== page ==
Skip to main content
ABC News
Biden Doesn’t Have A Popularity Problem. That Might Help Him Win.

From the start of the Democratic primary, many Democratic voters prioritized electability, with plenty believing that Joe Biden was the most electable Democratic candidate in a general election against President Trump. Not everyone bought that argument: Some argued that Trump would easily caricature Biden and make him less popular with voters. Even FiveThirtyEight was skeptical of Biden’s electability argument.

[Live Updates: We’re Tracking The Vote And Voting Problems]

Sure, Biden was well-known and perceived as moderate, not to mention experienced. But it was hard to evaluate the accuracy of Democratic primary voters’ sense of Biden’s electability. There was the possibility that Democrats were just scaring themselves into backing a white, moderate and male candidate in reaction to Hillary Clinton’s loss in 2016.

What the deluge of final polls can tell us | FiveThirtyEight Politics Podcast

But it is increasingly looking like Democractic primary voters might have been right about Biden’s electability argument. In the face of relentless attacks from the Trump campaign, Biden hasn’t dipped in the polls; in fact, he’s actually become better liked, and has built a formidable favorability advantage over Trump.

One way we can see this is if we compare the results of presidential polls asking voters to choose between Biden and Trump with generic ballot polls that ask voters whether they support a Democrat or Republican for Congress. Initially, Trump led on this metric, performing better than the generic Republican congressional candidate by approximately 3 percentage points earlier in 2020, but Biden’s popularity has steadily ticked upward since mid-April. And since August, Biden has led Trump on this metric (although Trump has ticked up in October).

Even though Democrats have long led on the generic ballot — they have a nearly 8 point advantage, on average — Biden is not just ahead because voters prefer Democrats. He’s ahead because voters support Biden more than they support the average Democrat running for Congress.1

In fact, when asked if they have a favorable or unfavorable attitude toward Biden, voters have either remained positive or split. That is a big contrast with 2016, when voters had consistently negative attitudes toward Clinton (and Trump).

One possible reason Biden might have a popularity edge? General election voters still perceive Biden as relatively moderate, and historically, more moderate presidential candidates generally do better in general elections. They generate less opposition when it comes to voter turnout and are perceived as less extreme by swing voters — though that advantage is declining. In fact, Trump benefited from this dynamic in 2016, when he was perceived as more moderate than most Republican candidates. (Although when we compare the current cycle to 2016, there is the separate question of gender, which is difficult to entangle but shouldn’t be discounted as a possible factor.)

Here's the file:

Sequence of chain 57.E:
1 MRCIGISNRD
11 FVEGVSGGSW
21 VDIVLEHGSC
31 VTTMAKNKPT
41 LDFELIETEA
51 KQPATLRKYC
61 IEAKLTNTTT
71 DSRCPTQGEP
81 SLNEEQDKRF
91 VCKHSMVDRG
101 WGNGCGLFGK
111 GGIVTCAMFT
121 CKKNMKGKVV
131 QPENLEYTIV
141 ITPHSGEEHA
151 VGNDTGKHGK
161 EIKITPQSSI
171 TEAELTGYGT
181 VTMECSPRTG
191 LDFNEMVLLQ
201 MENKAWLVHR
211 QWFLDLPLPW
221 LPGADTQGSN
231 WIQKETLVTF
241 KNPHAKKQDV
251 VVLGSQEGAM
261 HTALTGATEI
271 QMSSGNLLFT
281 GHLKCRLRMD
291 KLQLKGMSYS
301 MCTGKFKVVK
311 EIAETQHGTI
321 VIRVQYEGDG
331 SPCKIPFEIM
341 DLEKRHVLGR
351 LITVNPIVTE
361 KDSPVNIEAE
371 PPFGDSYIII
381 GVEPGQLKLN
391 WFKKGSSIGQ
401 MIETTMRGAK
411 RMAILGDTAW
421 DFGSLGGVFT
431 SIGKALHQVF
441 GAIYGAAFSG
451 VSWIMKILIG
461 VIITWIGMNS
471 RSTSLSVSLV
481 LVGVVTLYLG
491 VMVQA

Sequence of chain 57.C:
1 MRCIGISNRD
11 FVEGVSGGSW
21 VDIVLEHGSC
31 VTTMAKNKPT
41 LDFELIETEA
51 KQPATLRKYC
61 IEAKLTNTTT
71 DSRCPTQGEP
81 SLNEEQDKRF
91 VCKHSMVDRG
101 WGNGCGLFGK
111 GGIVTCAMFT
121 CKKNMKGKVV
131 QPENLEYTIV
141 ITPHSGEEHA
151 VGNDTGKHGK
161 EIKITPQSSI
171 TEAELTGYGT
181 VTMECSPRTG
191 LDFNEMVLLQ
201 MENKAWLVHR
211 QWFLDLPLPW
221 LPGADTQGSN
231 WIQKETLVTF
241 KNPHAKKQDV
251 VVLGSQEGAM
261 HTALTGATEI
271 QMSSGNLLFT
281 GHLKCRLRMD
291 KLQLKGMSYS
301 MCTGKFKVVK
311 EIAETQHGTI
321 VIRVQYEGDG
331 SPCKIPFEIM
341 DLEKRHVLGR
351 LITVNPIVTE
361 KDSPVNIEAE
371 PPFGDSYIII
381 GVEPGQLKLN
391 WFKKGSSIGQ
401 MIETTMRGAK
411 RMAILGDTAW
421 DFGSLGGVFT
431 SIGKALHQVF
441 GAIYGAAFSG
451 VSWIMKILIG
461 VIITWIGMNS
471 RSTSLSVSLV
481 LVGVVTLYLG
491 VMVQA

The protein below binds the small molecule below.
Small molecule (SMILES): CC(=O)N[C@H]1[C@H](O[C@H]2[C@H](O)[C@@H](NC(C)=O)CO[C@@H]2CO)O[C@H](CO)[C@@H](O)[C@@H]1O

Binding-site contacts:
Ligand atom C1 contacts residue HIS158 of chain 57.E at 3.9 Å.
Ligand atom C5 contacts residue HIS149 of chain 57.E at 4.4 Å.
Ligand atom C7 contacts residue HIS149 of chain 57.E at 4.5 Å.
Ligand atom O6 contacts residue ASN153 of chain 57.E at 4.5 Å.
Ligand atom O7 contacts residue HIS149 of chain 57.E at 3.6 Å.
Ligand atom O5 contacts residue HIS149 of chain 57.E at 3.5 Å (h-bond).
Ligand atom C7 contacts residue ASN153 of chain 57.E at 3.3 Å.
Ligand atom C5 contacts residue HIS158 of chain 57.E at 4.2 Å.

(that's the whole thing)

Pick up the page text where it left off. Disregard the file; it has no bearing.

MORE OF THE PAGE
Further testament to Biden’s strength as a general election candidate, though, is the fact that he continues to do better than Democratic primary runner-up Sen. Bernie Sanders in head-to-head matchups against Trump. He held a consistent advantage during the primaries and that has continued in hypothetical polls afterward. Republicans have still been trying to tie Biden to “socialists” and “the radical left,” by linking him to Sanders, House Speaker Nancy Pelosi, and Reps. Alexandria Ocasio-Cortez and Ilhan Omar. But if Republicans’ plan was to run against Biden largely the same way that they would have against Sanders, it has not worked.

Additionally, Biden’s supposed lack of enthusiasm among small donors never really materialized. Despite struggling with online donations in the primary, Biden is now raising 1,000 times as much online per day as he was last year. He’s also outraising Trump, which suggests that maybe in fundraising, partisanship matters more than excitement around the nominee or even ideology. Likewise, voter turnout estimates remain very high. So despite concerns around young voter turnout in the primary, voters may not need a younger or more liberal candidate to be inclined to participate.

So if Biden wins, those who argued that his “electability advantage” was unreal or was based on a voter misunderstanding may need to revisit those takes. Sometimes the conventional wisdom, even among voters, is right.

What are the chances we’ll know the next president on election night?


  1. If we look at the relationship between the Democratic margin in FiveThirtyEight’s generic ballot tracker and the Democratic margin in an average of all its general election polls, the relationship is weak, a correlation of .23 (out of 1).

Matt Grossmann is director of the Institute for Public Policy and Social Research and professor of political science at Michigan State University. His books include “Red State Blues,” “Asymmetric Politics,” “Artists of the Possible” and “The Not-So-Special Interests.”